Throne of Eldraine previews continue apace. We have roughly half the set already, which is just enough to start checking out the boring cards. Anyone can get excited about rares and mythics, and the power uncommons might as well be rare too. Flashy commons like Seven Dwarves get previewed early, but half of each booster pack languishes in obscurity until the end of the preview season.

Let’s fight that trend! Here are six super-boring commons that make me excited for a Limited world where they can do good work.

Ardenvale Paladin is about as boring as a common card can get. Pillarfield Ox with upside! What can I say—I’m a cheap date. But hear me out. While a four-mana 2/4 probably doesn’t cut it in today’s Limited environments, it was once a servicable curve filler and sideboard blocker against aggressive red decks. I actually won Round 9 to get to 8-1 at Grand Prix Philadelphia years ago (during Theros block) off the back of siding in two Oxen. Now that all creatures are bigger, your Ardenvale Paladin is a 2/5 instead. That’s a nice baseline when you need it.

But here’s the thing: a 3/6 is really hard to kill or attack into. It demands premium removal, or sits in play shutting off all sorts of otherwise-profitable attacks from your beatdown-hungry opponent. Paying 1WWW for a 3/6 on turn four is a bit ambitious on mana yet very medium on power level. What if you draw this card on turn twelve, though? You will surely be able to pay 1WWW by then, or at least get the story equity of how horribly you drew all game. If the game has devolved into an empty-board topdeck war, then a 3/6 can be a real finisher. It’s no Hexplate Golem—but what is?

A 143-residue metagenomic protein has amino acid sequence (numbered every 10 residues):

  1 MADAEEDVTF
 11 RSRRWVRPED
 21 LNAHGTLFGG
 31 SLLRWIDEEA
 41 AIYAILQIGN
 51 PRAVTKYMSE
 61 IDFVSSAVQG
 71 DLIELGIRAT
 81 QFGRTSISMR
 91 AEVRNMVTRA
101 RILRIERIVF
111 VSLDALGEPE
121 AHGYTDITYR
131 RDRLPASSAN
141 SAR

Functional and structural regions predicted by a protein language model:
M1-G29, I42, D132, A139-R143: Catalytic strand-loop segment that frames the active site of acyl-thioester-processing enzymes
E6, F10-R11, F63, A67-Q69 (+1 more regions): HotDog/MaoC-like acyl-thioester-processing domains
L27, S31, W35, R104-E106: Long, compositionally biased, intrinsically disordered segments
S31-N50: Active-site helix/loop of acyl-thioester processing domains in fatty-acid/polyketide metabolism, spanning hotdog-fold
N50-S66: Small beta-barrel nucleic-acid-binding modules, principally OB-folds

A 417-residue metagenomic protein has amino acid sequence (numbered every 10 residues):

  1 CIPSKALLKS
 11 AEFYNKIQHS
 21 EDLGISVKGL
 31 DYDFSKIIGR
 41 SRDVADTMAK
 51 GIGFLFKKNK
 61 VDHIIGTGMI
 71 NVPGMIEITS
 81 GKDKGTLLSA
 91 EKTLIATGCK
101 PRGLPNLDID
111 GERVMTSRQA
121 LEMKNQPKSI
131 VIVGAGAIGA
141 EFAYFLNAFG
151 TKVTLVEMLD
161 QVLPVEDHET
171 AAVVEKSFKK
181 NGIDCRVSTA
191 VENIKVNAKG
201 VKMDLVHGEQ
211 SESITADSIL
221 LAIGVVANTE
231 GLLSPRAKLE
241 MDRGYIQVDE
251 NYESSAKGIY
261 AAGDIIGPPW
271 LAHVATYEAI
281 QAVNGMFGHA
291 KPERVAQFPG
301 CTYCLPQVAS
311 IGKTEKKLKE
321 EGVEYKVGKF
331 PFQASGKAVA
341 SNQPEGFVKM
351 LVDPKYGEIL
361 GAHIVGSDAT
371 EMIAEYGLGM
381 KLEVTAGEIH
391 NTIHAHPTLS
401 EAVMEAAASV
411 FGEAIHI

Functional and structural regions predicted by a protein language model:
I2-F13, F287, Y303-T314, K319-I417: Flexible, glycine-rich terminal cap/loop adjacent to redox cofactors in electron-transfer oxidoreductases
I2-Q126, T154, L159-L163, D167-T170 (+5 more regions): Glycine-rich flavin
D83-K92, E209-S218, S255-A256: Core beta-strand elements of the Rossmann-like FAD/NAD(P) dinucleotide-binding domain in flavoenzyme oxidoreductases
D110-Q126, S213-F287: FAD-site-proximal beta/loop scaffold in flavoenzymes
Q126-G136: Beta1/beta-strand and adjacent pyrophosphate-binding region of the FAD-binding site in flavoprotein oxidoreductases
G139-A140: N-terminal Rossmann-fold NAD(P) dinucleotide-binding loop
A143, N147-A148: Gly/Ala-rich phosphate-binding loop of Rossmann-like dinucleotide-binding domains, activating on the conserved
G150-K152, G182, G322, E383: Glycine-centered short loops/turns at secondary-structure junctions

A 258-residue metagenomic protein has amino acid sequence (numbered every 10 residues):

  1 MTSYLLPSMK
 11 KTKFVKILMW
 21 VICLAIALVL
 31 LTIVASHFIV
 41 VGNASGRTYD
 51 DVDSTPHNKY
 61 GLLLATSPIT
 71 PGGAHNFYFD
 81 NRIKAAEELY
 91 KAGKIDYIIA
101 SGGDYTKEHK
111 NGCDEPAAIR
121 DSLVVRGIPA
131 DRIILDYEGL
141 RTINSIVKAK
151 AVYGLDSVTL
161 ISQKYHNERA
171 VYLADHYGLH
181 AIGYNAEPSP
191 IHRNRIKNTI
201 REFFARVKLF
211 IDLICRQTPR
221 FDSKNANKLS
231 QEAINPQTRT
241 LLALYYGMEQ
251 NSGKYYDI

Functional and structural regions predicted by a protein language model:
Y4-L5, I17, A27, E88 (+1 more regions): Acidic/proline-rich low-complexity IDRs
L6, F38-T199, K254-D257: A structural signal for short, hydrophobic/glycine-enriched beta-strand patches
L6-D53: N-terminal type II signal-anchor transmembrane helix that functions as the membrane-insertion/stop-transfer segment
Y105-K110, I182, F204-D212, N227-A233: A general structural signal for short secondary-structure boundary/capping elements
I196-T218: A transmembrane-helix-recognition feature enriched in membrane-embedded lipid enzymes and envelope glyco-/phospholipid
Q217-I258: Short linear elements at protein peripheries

Perhaps Tome Raider will end up the key piece in a new Modern Tempo Faeries starring Disrupting Shoal deck that only exists in my dream Tier Three metagame. I’m not holding my breath. Tome Raider may not be Cloud of Faeries, but I could see a world where this gets banned in Pauper eventually. I’m also going to ignore the Lara Croft aspects of this card.

Beyond all of that, this is still a compelling card. A 1/1 fying cantrip creature for three mana seems very relevant to contemporary Limited play. Wind Drake has slowly fallen off the cliff of playability in draft. So if you don’t want a 2/2 flier in your 2U mana slot, why not give up a power you didn’t need for a new card? The faerie type probably matters to some draft decks, but whatever. This card is Divination that blocks. Sign me up.

While we’re on the topic of faeries, Eye Collector wins top prize in the name department. Also in the existential question department: will you win by damage or by milling? Probably neither, but remember Mist Intruder? That was a good card and serious archetype enabler in a bad draft format. For one less mana, you get probably the same thing in a hopefully much better draft format!

There could be a careful dance of “which player wants to mill themselves more” where you have to side out your Eye Collectors. I sure hope so! Even then, the one card probably doesn’t matter. You can also use this to block, much like Tome Raider.

One drops are the new two drops, apparently. Usually cards like Weaselback Redcap kind of suck. You think you can draft this all-in fourteen land Red Aggro deck, but then you realize you won’t be able to make this stupid thing a 5/1 until turn ten. That said, this is the perfect thing to block with your Tome Raider or Eye Collector. And in turn, Weaselback Redcap does a solid job of trading with Ardenvale Paladin on turn twenty.

Oh yeah, this thing is also somehow a Goblin and a Knight. Those facts are probably a lot more relevant than anything else about it. Two relevant tribes for one mana, plus a random mana sink that can win a game? Sounds broken to me.

Not quite Wild Pair, but close enough. Treats to Share has to be the most ridiculous “card name” ever printed inside the text-“book” of a common creature. Are you obligated to sacrifice your 1/3 to some ravenous woodland beast later in the game? I assume so.

On the other side on the coin, a 1/3 by itself is surprisingly not awful in at least some games of Limited. Throw a free food token out on turn one if you get lucky, and you’ve got a real card. Probably not going to give Thraben Inspector a run for its money, but creating Food could be a thing. You know you want to make Food happen. Treats to Share! See, it’s fun.

What was I saying about Hexplate Golem? Power creep is a hell of a drug. And then they gave it trample? Might as well! Gotta punish those 1/3 chump blockers.

Carrie O’Hara is Editor-in-Chief of Hipsters of the Coast.

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